Setting up and sustaining a global FOSS-based business (Ian Lynch)

Another Monday, start of the working week and I’m thinking about business again. Ian Lynch of The Learning Machine is a smart cookie who I’ve collaborated with before. He leads a free-software-based business which is very different from TTLLP’s cooperative model and he gave a talk about it to Manchester Free Software. Here are the headlines:-

Building a FOSS Business
  • No fees from licenses
  • Services allied to FOSS
  • Something everyone needs
  • Low cost to produce
  • Low cost to distribute
  • Encourage FOSS take up
  • Increase the number of FOSS contributors
  • Make money to support FOSS development
Background theory and research
  • Clay Christensen and the theory of disruptive innovation
  • The innovators dilemma
  • Seeing What is Next
Business Growth
  • 3 horizons of business growth
  • Horizon 1 – current profitable business
  • Horizon 2 – business with clear potential
  • Horizon 3 – possibilities currently being explored
  • Pipeline for growth
Tipping points
  • Critical mass
  • Viral effects
The ideal product
  • Something everyone needs
  • Something that costs nothing to make
  • Something that costs nothing to distribute
  • Something that has increasing value the more that is bought.
  • International Grades – Open Technologies
  • Market disruption
  • Lower barriers to entry
  • Target those currently not in the market
  • Provide products that are good enough
  • Improve and add features over time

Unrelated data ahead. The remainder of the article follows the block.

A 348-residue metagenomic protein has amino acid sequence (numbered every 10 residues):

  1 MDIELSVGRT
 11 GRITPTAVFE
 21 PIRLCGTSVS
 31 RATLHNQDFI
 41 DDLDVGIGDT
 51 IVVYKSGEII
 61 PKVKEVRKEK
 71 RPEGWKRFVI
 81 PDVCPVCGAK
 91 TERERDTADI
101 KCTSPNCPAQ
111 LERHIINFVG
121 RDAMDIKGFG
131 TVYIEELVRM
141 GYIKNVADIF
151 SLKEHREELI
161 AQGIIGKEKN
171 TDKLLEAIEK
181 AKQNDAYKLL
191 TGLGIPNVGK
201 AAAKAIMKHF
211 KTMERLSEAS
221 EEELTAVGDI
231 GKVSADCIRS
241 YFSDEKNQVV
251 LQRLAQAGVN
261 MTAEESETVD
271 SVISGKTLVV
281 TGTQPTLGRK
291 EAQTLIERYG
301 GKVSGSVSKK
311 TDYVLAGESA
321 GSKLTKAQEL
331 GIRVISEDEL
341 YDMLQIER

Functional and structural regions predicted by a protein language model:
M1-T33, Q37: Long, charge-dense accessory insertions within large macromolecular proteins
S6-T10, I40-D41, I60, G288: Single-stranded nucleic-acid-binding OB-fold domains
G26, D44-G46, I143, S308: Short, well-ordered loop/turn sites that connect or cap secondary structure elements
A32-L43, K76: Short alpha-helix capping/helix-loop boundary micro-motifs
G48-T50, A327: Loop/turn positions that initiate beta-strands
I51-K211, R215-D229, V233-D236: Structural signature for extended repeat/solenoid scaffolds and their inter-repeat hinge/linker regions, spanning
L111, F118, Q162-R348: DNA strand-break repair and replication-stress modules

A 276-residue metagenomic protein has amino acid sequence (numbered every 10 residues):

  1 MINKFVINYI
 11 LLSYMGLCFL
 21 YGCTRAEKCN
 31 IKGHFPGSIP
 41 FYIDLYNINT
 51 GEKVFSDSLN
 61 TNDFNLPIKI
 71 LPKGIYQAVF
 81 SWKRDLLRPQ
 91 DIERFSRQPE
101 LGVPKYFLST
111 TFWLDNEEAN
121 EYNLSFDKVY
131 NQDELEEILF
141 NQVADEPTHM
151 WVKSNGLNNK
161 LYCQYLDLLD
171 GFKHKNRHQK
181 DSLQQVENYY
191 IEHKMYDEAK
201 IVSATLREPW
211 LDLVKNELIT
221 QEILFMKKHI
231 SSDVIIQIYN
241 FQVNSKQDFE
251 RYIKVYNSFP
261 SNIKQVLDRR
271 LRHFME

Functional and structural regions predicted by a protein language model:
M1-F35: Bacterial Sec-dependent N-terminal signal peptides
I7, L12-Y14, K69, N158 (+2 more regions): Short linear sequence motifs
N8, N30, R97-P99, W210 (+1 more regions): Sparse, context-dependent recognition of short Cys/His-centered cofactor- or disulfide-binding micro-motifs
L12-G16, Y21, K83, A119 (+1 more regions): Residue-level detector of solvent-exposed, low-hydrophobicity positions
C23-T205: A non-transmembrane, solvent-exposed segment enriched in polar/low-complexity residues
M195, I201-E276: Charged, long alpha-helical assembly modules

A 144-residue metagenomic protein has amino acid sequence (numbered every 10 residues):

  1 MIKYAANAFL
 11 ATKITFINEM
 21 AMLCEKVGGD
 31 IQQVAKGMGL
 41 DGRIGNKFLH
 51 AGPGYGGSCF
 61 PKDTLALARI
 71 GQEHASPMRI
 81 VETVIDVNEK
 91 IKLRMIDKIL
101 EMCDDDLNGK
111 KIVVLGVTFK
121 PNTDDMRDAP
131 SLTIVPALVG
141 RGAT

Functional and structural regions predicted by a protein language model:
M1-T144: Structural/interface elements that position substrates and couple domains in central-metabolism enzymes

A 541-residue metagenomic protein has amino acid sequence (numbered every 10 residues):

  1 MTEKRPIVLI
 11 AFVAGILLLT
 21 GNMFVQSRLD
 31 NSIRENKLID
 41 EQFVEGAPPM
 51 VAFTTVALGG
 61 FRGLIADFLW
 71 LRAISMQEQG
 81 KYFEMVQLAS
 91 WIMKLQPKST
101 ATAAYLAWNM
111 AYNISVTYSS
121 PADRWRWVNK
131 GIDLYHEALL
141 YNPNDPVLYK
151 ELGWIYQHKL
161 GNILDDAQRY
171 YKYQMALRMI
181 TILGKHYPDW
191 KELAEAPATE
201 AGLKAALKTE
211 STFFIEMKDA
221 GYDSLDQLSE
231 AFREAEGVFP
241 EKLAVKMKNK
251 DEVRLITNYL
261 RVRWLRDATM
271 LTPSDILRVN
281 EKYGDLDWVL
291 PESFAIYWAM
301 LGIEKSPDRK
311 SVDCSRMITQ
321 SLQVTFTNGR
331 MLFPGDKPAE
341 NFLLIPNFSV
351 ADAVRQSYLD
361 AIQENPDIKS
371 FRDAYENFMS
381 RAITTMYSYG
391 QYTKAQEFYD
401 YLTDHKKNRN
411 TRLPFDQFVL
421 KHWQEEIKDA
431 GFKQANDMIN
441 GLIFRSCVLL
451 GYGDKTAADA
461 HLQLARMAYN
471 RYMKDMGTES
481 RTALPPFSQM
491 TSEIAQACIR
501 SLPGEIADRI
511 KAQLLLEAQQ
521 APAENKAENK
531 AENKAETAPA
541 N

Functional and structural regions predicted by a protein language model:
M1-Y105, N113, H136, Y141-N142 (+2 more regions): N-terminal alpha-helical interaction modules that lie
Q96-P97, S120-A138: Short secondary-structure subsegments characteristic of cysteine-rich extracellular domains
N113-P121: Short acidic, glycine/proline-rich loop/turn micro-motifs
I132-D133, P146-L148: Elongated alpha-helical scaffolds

Primary Schools – KS3
  • No-one targets primary schools
  • Very little certification in KS3
  • Use specialist schools community plans
  • “Upsell” from primary to secondary
  • KS3 – add value at with less work for teachers
Developing world
  • Enable developing countries into the qualifications market
  • Target those making the transition to FOSS
  • Ally to netbook/smartphone internet access to lower costs
  • Use UK Awarding Body status for credibility.

The above points are under a Creative Commons cc-by-sa license and the original report was at Manchester Free Software. Sometimes FSUK-Manchester produce videos of talks, but I’ve not seen this one yet. Watch their page for details.

What can Ian’s business analysis teach us about free software businesses? What interesting questions does it leave open?

Have you had anything to do with the INGOTs? I’ve not worked in education for a while, so I’d love to hear tales from the chalkface about them.

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